Saint Albans, Abbey of
SAINT ALBANS, ABBEY OF
Former English Benedictine monastery, at present-day Saint Albans (the ancient Verulamium ), Hertfordshire, England, about 20 miles northwest of London. There had been a church at the reputed site of the martyrdom of St. alban since the time of bede, but the Benedictine abbey was founded there only c. 794 by King Offa of Mercia in expiation for his murder of King ethelbert of east anglia. After the turmoil of the 9th and early 10th centuries, the monastic foundation at Saint Albans had to be refounded in 969 (?). A century later, the first Norman abbot there, Paul of Caen, a nephew of Archbishop lanfranc, rebuilt both the monastic buildings and the still-extant abbey church (1077–88). The abbey's
subsequent progress under a long line of distinguished abbots motivated the only English Pope, adrian iv, to grant Saint Albans episcopal exemption and to give it precedence over all English abbeys. For the next three centuries the abbey was one of the artistic and literary centers of England. Especially notable was its "school" of chroniclers, Roger of Wendover, matthew paris, William Rishanger, and Thomas walsingham, who were responsible for a continuous account of the history of the abbey, its abbots, and, in a sense, England. Abbot John Whethamstede (d. 1465) was one of the early English humanists. Saint Albans suffered much during the 15th-century War of the Roses. It was given in commen dation to Cardinal Thomas Wolsey in 1521. In 1539 the abbey was suppressed under King henry viii. The above-mentioned abbey church escaped destruction and became a local parish church. When the Anglican See of Saint Albans was constituted in 1877, the abbey church became the cathedral, which it remains today.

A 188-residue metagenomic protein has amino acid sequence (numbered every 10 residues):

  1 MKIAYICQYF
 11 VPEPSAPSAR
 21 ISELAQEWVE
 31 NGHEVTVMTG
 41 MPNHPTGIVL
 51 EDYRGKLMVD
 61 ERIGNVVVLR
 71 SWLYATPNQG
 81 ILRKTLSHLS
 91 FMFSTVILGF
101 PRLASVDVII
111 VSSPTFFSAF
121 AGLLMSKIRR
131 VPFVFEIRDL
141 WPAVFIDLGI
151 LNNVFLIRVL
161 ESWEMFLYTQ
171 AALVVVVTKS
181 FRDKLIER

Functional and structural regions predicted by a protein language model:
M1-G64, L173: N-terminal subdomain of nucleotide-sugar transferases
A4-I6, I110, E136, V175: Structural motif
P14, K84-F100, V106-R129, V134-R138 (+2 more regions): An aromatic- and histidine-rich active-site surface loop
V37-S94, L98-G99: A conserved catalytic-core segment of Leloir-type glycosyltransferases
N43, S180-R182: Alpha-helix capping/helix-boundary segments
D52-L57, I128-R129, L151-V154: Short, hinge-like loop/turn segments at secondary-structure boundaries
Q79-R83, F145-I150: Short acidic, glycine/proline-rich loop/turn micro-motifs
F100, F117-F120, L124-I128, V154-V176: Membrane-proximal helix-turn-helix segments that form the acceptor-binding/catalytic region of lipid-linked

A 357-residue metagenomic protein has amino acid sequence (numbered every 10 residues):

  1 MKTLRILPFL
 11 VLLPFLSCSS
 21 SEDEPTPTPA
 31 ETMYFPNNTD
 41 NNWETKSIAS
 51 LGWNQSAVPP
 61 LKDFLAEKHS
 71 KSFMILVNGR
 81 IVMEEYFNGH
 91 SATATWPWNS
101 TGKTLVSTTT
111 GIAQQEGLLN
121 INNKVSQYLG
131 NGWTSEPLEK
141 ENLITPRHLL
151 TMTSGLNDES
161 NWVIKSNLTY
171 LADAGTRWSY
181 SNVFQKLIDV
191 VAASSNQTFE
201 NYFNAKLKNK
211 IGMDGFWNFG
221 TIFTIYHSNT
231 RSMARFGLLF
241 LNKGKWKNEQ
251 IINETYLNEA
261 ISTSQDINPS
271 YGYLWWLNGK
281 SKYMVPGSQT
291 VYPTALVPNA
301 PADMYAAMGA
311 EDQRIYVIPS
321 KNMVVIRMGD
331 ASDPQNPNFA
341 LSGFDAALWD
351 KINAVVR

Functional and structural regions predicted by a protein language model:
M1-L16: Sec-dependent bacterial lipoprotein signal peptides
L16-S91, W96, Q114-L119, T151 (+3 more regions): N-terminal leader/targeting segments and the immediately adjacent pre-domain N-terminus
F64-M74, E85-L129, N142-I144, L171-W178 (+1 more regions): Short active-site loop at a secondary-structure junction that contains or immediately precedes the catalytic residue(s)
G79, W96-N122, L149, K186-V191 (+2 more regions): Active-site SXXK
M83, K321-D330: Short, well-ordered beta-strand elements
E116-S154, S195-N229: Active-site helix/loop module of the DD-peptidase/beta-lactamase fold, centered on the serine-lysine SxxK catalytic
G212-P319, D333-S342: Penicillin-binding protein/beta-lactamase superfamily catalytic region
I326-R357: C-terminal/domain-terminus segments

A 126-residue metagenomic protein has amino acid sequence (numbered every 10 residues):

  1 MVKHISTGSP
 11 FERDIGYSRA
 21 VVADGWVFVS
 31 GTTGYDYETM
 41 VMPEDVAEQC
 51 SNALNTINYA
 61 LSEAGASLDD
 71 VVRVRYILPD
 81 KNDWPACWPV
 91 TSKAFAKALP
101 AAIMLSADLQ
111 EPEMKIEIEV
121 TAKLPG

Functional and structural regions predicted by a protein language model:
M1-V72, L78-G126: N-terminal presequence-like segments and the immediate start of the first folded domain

Bibliography: w. dugdale, Monasticon Anglicanum (London 1655–73); best ed. by j. caley et al., 6 v. (1817–30) 2:178–255. The Victoria History of the County of Hertford, ed. w. page, 4 v. (Westminster, England 1902–14) 4:367–416. l. f. r. williams, History of the Abbey of Saint Albans (London 1917). v. h. galbraith, ed., The Saint Albans Chronicle, 1406–1420 (Oxford 1937). r. vaughan, Matthew Paris (Cambridge, England 1958). d. knowles and r. n. hadcock, Medieval Religious Houses: England and Wales (New York 1953) 75. d. knowles, The Monastic Order in England, 943–1216 (2nd ed. Cambridge, England 1962), passim. d. knowles, The Religious Orders in England, 3v. (Cambridge, England 1948–60) v.1, 2, 3 passim.
[m. j. hamilton]